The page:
Branching Out …

A good way to celebrate the Season and start toward a New Year:

I am very happy to announce that a selection of my work  is now available for sale or rental through the Art Gallery of Alberta!

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I think this is a great program from the AGA – renting work is a very cost-effective way to live with art you love, and – if you can’t live without it – a portion of your rental fees for the first 6 months of a rental can go toward a purchase!

And Art Rental and Sales at the AGA showcases the work of more than 150 Alberta artists working in a wide range of media and styles – so it feels especially good to be in such good company, and working with an organization that supports local creators.

A nice start to the week!

Just a very few more days …

… and Chaotic Bodies will close at Spazio Performativo.

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Amazing how fast the month has gone by – I’ve been too buried in the never-ending-cold-that-should-be-spring here to actually grasp that time is really passing quite quickly, and we are over 1/4 of the way through the year.

It has been a great experience re-working this project for static exhibition – being able to look at it again with fresh eyes, dig back into the ideas simmering inside it – and see what  potential there was in the conversations between media.

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My sincere thanks to Mile Zero Dance for the opportunity to show this work!! And my thanks to everyone involved in the RUCKUS dance project for allowing me to develop this project further, and to use the footage from rehearsals and performance in the video work!

SO: if you want to check out Chaotic Bodies before it disappears into storage again, you have until SUNDAY April 8th. I am striking the show on Monday!

If you have the opportunity, see the work both in the daytime and at night: I have a video work rear-projected in the window that is best seen after dark, and the installation and drawings are available for viewing during opening hours daytime at Mile Zero, and of course in advance of evening events.

Lancaster Chaotic Bodies Promo 4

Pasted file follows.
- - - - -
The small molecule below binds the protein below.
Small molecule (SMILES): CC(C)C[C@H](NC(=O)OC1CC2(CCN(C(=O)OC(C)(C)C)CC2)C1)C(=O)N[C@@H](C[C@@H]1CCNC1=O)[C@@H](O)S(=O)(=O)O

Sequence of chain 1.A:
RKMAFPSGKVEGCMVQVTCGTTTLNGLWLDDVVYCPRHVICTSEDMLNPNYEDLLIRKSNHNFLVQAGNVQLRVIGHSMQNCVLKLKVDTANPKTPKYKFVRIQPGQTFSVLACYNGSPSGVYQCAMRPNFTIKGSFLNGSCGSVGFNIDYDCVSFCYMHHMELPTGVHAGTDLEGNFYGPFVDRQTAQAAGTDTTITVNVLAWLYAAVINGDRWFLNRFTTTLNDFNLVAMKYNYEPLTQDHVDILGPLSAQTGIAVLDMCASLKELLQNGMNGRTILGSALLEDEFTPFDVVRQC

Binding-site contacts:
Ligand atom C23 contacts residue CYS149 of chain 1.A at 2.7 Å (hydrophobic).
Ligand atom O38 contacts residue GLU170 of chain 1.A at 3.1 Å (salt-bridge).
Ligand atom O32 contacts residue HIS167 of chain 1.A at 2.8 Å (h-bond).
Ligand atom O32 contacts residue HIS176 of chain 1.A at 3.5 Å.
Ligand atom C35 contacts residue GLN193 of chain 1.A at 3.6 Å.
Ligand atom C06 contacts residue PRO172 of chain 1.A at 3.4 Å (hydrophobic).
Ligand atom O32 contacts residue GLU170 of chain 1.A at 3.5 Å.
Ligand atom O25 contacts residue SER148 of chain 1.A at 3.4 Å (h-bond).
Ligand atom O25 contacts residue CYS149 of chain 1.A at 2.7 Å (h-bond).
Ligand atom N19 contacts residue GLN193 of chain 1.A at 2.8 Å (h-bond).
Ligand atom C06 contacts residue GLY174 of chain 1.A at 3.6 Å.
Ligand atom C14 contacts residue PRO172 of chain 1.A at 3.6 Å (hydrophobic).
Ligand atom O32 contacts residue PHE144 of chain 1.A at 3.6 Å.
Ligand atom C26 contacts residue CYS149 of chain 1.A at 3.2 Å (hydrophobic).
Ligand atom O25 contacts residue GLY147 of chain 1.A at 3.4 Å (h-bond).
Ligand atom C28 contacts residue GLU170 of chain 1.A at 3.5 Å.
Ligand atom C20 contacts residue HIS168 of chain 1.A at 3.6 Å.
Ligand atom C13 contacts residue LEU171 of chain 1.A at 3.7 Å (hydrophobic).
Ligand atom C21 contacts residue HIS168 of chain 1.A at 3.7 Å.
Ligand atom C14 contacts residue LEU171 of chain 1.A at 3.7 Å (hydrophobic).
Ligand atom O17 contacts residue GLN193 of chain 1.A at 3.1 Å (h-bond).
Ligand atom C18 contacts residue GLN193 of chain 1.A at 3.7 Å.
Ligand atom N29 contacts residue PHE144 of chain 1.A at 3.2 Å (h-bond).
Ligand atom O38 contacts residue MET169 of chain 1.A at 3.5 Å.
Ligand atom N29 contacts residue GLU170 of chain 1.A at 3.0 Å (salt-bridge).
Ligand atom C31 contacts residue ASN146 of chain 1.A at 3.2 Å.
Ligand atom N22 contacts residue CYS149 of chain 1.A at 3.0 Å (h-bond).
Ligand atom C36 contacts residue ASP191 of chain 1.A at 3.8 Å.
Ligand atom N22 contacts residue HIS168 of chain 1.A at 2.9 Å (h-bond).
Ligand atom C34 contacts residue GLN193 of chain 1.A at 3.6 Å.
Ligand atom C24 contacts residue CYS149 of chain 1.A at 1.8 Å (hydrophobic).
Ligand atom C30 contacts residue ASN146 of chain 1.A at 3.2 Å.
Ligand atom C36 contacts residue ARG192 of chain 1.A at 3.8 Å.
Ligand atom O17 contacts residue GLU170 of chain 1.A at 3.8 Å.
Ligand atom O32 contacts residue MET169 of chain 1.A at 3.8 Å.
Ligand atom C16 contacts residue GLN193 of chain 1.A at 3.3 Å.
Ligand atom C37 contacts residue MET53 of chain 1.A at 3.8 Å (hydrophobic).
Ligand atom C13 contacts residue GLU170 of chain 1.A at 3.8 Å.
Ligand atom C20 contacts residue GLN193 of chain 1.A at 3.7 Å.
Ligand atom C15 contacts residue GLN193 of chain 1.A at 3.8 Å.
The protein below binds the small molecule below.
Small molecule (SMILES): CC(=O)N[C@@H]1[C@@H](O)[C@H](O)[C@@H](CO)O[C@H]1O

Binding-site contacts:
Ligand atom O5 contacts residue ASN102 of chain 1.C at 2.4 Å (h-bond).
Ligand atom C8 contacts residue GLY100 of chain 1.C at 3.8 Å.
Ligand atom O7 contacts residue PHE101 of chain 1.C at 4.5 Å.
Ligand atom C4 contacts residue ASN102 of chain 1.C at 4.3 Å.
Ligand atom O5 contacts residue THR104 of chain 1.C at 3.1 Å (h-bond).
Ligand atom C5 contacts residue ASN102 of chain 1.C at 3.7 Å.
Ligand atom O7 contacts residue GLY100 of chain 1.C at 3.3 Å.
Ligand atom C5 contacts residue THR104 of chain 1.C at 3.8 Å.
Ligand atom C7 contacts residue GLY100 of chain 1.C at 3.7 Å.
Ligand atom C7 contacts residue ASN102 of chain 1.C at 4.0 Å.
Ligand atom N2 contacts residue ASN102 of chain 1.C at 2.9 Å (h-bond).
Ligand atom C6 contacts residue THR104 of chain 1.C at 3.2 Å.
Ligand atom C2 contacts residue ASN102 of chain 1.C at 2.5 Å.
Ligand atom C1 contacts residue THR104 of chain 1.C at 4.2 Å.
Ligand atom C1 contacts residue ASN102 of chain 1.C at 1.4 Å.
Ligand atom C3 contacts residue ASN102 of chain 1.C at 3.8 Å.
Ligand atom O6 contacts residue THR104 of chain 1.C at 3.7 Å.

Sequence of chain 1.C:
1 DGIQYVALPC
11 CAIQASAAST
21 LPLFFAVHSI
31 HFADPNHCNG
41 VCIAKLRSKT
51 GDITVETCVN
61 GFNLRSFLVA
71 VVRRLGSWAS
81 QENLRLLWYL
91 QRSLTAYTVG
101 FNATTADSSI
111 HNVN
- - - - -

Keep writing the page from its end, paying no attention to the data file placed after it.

If you get over there – drop me a line and let me know your thoughts! I’d like to hear from you.

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Thinking about Bodies & Control

I am looking toward the Opening of Chaotic Bodies this Thursday at Mile Zero Dance – and not surprisingly, I am thinking a great deal about relationship, space, and how our bodies convey information.

What we communicate with gesture and movement is so vital to our understanding – to meaning-making – but also to the way and amount of space we occupy.

All this to say: one of the things I wanted to consider in the creation of Chaotic Bodies was how bodies communicate ideas of control, balance, containment, connection, release … .

And then I came across the amazing work of artist/metalsmith Jennifer Crupi.

Ornamental Hands: Figure One (Shown worn) sterling silver, 15″ x 8.5″ x 5.5″ Permanent Collection, Renwick Gallery of the Smithsonian American Art Museum ©Jennifer Crupi

So much food for thought here: the controlled gesture. The canonization of particular movements that render them significant, understood as physical language that conveys information through relationship to other, to space.

Power Gesture
aluminum, steel, acrylic, laser print, vellum,
8″ x 8″ x 6″
Power Gesture is an implement that requires the user to assume the authoritative “steepled fingers” gesture. This position exudes confidence and is often used by one who has the upper hand in a situation. Psychologists believe assuming a posture or gesture will make one feel as they would if they did the gesture naturally. So for a confidence boost, Power Gesture is the implement of choice. © Jennifer Crupi